No human being can have 100% integrity. This is a rule of nature dictated by our inevitable connection to our material selves. As an analogy, let us examine a hypothetical god. The god we conceive has 100% integrity. Integrity= being responsible for the occurrence of an outcome you commit to. When god decides to do something, he always has the integrity to get that thing done. This is the definition of omnipotence.
It is said that you can do anything that you put your mind to. This is true to a point. I can lift my arm in the air because I put my mind to it. But this is easy. Can I level a mountain if I put my mind to it? One might say no, but let's examine further.
It is possible that I could take a course of action that could level a mountain. I could go to school and become a noted geological engineer. I could use all my time and energy developing new mining technologies. I could direct my efforts towards patentable technologies that make me considerable sums of money. And I could use those skills and resources to buy a mountain property and level it to the ground. God can do this with its mind. We have to work a bit harder at it.
But how about something really difficult? Perhaps my dog always howls at the moon, and since the sound of my dog's howling reminds me of a hippopotamus calf hacking, I decide that the moon must be removed from the sky. Could I ever accomplish this in my lifetime? Perhaps I could become a fabulously wealthy space entrepreneur and I could mine away the entire moon to build hotel chains around the Earth. Or perhaps I could be a notable politician who campaigns to have the moon destroyed so as to promote more regular oceanic tides. Whatever the case, such an outcome is HIGHLY UNLIKELY.
So while the possibility always exists that we can do anything we put our minds to, we are always bumping into the probability inherent in the universe when we discuss integrity. Some things are so improbable that everyone would say they can not be done. But is this truth?
If Ghandi had told people in 1915 that he would lead the nation of India away from the British Empire and into freedom, everyone would have said it could not be done. 30 years later, Ghandi did indeed lead his people out of the shackles of imperialism. Why? Because Ghandi had a vision that he was committed to, a free India, and he had a high measure of integrity.
Integrity is sacrifice and selflessness. Integrity is not getting enough sleep, not getting enough food, not playing that round of golf on Saturday. Integrity is having the responsibility that when you say something is going to happen, it gets done. Integrity entails personal sacrifice. Integrity is not always fun, but it is rewarding.
Integrity is the only way to build a base of power. Power comes from others believing that what you say is true, and that what you say will happen will in fact happen. The only way to build power is by doing what you say you are going to do, i.e. by having integrity.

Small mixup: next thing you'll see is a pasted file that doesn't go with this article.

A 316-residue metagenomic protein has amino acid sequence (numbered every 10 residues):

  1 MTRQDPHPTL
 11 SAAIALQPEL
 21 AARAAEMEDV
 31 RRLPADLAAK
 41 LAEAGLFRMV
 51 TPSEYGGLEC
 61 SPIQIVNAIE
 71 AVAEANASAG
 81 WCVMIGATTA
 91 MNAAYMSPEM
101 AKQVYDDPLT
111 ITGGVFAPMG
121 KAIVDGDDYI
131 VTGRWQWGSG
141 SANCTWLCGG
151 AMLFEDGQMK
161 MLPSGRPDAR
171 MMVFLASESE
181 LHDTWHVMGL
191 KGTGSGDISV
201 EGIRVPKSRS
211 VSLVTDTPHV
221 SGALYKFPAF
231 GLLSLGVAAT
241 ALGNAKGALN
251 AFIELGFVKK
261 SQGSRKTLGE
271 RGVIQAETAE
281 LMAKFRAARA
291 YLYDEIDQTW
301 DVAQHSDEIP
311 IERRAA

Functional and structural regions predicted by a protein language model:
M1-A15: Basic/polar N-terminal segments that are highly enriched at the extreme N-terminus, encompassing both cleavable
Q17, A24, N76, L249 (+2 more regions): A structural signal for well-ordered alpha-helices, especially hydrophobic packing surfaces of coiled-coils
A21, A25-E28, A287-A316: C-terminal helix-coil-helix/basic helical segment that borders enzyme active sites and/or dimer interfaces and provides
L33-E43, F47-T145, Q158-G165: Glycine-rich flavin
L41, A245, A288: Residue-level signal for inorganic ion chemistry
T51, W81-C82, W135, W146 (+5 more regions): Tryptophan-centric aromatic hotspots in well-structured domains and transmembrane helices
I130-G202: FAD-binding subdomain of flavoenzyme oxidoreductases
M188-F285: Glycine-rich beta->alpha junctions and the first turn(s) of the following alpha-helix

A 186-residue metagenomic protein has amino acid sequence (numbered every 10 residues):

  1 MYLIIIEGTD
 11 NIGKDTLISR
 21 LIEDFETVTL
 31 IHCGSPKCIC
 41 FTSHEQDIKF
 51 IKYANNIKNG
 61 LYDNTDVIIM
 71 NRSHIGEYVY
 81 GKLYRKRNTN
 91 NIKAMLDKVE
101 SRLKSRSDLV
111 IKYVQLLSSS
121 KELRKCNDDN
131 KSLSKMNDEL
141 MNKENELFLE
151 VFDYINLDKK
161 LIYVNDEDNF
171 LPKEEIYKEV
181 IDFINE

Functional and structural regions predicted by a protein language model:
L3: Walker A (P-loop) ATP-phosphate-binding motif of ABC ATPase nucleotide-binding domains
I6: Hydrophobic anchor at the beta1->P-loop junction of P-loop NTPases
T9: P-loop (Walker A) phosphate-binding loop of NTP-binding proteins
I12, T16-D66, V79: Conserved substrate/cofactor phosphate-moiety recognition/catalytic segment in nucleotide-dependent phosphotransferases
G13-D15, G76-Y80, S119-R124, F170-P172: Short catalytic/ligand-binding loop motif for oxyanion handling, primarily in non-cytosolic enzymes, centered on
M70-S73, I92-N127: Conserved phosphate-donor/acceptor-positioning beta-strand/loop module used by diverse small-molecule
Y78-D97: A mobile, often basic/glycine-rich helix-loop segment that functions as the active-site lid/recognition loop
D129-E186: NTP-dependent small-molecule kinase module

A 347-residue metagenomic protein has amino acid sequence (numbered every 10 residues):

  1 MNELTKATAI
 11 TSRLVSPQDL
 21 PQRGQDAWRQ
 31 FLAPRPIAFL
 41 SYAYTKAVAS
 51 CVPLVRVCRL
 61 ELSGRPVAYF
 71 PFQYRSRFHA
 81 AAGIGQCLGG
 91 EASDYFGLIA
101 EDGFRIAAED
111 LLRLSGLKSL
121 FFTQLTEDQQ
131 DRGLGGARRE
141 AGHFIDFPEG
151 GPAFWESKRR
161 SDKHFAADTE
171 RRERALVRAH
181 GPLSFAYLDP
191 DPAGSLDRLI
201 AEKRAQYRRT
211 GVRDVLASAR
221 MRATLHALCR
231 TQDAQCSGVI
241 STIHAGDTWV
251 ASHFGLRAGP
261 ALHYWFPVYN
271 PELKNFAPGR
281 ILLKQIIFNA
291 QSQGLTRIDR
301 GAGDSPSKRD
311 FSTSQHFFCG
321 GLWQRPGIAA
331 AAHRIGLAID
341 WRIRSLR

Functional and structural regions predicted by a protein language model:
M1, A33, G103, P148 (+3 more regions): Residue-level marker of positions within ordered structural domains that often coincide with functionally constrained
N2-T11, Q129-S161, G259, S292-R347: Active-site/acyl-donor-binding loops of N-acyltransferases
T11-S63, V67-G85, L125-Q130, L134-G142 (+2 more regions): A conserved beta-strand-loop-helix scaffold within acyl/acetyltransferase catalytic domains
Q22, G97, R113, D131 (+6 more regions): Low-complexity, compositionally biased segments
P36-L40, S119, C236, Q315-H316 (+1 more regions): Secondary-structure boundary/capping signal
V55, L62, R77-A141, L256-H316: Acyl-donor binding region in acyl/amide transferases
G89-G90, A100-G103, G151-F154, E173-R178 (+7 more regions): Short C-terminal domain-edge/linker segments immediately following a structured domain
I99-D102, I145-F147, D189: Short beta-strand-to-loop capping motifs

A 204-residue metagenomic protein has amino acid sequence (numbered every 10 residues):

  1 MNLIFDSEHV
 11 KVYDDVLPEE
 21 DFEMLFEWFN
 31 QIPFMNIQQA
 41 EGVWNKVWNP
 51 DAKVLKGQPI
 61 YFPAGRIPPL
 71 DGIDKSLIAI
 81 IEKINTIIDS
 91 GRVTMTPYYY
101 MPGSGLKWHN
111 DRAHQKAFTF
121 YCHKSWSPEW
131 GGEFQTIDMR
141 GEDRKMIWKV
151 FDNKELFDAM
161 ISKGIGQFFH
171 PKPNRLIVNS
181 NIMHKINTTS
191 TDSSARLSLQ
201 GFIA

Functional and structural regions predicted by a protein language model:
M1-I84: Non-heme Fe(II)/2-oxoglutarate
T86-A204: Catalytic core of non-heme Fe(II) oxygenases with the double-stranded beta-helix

Now this is not something that a person can attempt once, accomplish their stated goal and then proclaim, 'I have integrity.' No, integrity is built solidly and generated commitment by fulfilled commitment. And the base of power is only as strong as the integrity of the promises it is built on. To use plain English, if you go around telling people you are going to do things and you don't follow through, they don't believe you when you make commitments. They aren't enrollable in your ideas because of your lack of integrity.
But far worse than it's effect on others is its effect on yourself. You know when you are succeeding or failing in your integrity. You know better than anyone. And when you feel integrity, your communication changes. People believe you without convincing, without a sales talk. They can feel the force of your conviction, the depth of your commitment, the resolution of your responsibility. Indeed, those who do the best job selling (i.e. conning,) are often those most lacking in integrity, perhaps not to others, but often to themselves.
To return to our hypothetical god, imagine you had100% integrity. What would this mean for you? What if you had to do everything you said you would do, no excuses, no exceptions, 100% with no rationalizations? What kind of being would you be?
I would say, you would be selfless. You would have to be completely without desire, want or ego. But one might claim, aren’t these the characteristics of the enlightened? Yes indeed, but there is one additional factor that the hypothetical god doesn't have that you do...a body. Like it or not, your material form is always going to impose demands on you that keep you from 100% integrity. Hunger, thirst, passion, want… all limit us from attaining total integrity. We can approach perfection, but never attain it.